The cocoon sign: A potential sonographic pitfall in the diagnosis of twin-twin transfusion syndrome

R. A. Quintero, R. H. Chmait

Research output: Contribution to journalArticlepeer-review

15 Scopus citations


Objectives: To investigate the frequency and clinical importance of the cocoon sign in twin-twin transfusion syndrome (TTTS). Methods: Charts and ultrasound images of all pregnancies with TTTS that underwent selective laser photocoagulation of communicating vessels at our institution over a 1-year period were retrospectively reviewed for a cocoon sign. TTTS had been diagnosed and prospectively staged if monochorionicity was suspected and the maximum vertical pocket (MVP) of amniotic fluid in one gestational sac was ≥ 8 cm, while the MVP in the other gestational sac was ≤ 2 cm. The cocoon sign was diagnosed when there was an ultrasound finding of a donor twin with severe oligohydramnios enveloped by dividing membranes and connected to the uterine wall by a laminar stalk of these membranes. Results: The cocoon sign was noted in 9/58 (15.5%) cases. There were no differences in gestational age and stage of TTTS upon presentation, gestational age at delivery or number of neonatal survivors between the groups of TTTS cases with and those without a cocoon sign. One patient in the cocoon group had been misdiagnosed because the donor twin's MVP was measured from the donor's tethered membranes to the posterior wall of the uterus within the recipient's sac. Conclusions: The cocoon sign is present in at least 15% of patients with TTTS. Its recognition is important to avoid misdiagnosis of TTTS. The practical implications and potential complications of this sonographic sign are discussed.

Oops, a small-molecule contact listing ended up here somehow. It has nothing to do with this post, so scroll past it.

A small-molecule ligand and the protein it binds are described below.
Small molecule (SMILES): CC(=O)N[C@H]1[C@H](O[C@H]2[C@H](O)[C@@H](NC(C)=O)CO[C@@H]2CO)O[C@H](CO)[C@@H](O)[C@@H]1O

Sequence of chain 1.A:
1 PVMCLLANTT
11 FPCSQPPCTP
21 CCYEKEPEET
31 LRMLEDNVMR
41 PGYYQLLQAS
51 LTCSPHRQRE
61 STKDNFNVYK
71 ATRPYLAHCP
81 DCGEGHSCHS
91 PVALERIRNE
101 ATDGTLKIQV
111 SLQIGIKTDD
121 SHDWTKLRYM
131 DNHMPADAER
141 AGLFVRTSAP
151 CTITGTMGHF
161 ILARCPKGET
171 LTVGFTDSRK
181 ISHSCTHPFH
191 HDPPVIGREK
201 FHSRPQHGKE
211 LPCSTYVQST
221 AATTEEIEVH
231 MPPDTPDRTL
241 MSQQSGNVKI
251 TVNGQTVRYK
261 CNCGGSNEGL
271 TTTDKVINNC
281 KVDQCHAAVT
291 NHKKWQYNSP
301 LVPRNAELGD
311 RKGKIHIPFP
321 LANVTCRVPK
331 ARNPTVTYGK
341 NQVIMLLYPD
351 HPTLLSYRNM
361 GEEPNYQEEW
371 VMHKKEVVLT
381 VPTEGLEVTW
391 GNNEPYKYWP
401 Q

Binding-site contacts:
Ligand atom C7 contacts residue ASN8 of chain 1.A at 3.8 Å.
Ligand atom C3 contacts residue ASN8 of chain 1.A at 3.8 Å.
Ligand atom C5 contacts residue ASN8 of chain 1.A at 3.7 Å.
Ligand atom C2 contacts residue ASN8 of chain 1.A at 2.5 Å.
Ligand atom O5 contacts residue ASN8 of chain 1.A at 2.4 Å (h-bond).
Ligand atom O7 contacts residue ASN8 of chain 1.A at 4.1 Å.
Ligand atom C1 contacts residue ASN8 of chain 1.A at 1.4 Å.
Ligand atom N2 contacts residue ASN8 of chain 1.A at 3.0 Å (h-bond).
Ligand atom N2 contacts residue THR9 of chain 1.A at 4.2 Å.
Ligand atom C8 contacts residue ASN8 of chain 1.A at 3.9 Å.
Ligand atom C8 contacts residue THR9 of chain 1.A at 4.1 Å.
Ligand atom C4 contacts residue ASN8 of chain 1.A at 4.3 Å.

Original languageEnglish (US)
Pages (from-to)38-41
Number of pages4
JournalUltrasound in Obstetrics and Gynecology
Issue number1
StatePublished - Jan 2004
Externally publishedYes


  • Cocoon sign
  • Twin-twin transfusion syndrome
  • Ultrasound

ASJC Scopus subject areas

  • Obstetrics and Gynecology
  • Radiology Nuclear Medicine and imaging
  • Radiological and Ultrasound Technology
  • Reproductive Medicine
  • Acoustics and Ultrasonics


Dive into the research topics of 'The cocoon sign: A potential sonographic pitfall in the diagnosis of twin-twin transfusion syndrome'. Together they form a unique fingerprint.

Cite this